That said, the easiest way to decide how much data you need – especially if you’re worried that even 8GB won’t be enough – is to see just how much you actually use.

How much data do I use?

Most UK network providers have their own apps that you can use to check how much data you’ve used recently and how much you have left.

Image of a person using a smartphone with social media graphics floating above the screen

Let’s take EE as an example: If you open their app and scroll down the homepage, you’ll come to a section called ‘Mobile data left’ where, unless you have unlimited data, you can see how much you have remaining on your current billing cycle. Tapping on ‘View full usage’ will take you to a summary of your recent data usage which could help you get a sense of whether you’re using less than you’re paying for, or if you should think about a larger allowance next time your contract is up.

Other providers have similar functions in their apps but, while your mobile operator is arguably the best place to find out your data usage – that’s who you’re paying to provide the service after all – your phone also keeps track of how much data it‘s using.

If you have an Android phone, there are handy features to help you. On stock Android (ie. the kind found on a Google Pixel phone), you can find them like this:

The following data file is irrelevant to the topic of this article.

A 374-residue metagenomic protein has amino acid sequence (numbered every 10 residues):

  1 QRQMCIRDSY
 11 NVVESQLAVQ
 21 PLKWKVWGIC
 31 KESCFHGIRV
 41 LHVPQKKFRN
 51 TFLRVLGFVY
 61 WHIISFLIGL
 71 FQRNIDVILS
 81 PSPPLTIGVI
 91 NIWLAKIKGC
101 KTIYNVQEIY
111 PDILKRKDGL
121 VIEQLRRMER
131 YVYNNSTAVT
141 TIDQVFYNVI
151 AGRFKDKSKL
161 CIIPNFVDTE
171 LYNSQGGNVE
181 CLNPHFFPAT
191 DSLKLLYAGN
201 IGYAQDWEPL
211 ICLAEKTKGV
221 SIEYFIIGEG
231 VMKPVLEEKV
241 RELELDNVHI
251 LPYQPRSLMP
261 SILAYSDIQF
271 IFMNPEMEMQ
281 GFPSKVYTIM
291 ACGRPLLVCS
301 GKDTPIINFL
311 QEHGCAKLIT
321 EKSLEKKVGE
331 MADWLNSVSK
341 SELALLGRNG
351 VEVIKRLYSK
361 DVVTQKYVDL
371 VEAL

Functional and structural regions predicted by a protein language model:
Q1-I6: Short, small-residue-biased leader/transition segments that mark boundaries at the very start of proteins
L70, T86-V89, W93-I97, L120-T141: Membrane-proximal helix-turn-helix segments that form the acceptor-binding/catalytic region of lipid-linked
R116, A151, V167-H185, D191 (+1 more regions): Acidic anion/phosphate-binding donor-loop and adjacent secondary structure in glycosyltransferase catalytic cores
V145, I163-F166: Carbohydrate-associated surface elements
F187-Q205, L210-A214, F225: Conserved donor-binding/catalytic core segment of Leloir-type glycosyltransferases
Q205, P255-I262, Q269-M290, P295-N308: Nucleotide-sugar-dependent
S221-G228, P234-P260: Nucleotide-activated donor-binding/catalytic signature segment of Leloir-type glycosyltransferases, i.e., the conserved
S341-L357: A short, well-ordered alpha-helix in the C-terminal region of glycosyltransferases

1. Open Settings, then tap on Network & Internet and then Internet.
  2. Next to your carrier, tap Settings.
  3. This will show you your data usage, but by tapping on App data usage, you can see breakdowns over time.

You also have the option to set data warnings and the date that your tariff resets each month, so you can keep a closer eye on your usage.

If you’re using an iPhone, do the following:

  1. Open Settings 
  2. Then open Mobile Service.
  3. Scroll down to see which apps are allowed to use cellular data and how much they have used.

To reset the data period, tap Reset Statistics at the bottom. This will allow you to track how much data each app uses during your billing cycle, but you’ll have to remember to go back and check it on the date your tariff resets.

How much data does YouTube or Spotify use?

If you’re a big user of specific apps, you might wonder how they impact your data usage. The easiest way to check this is by following the steps outlined above to see an app-by-app breakdown, but we have some general guidelines:


Spotify uses about 40MB of data an hour to stream normal quality audio, increasing to around 150MB on the highest quality. If you stream for around an hour during your daily work commute, after a month you will have used almost 1GB of data. Stream for three hours per working day and you’ll have chewed through at least 2.4GB in a month – proving that 3GB/mth likely won’t be enough for the 602 million monthly Spotify users out there.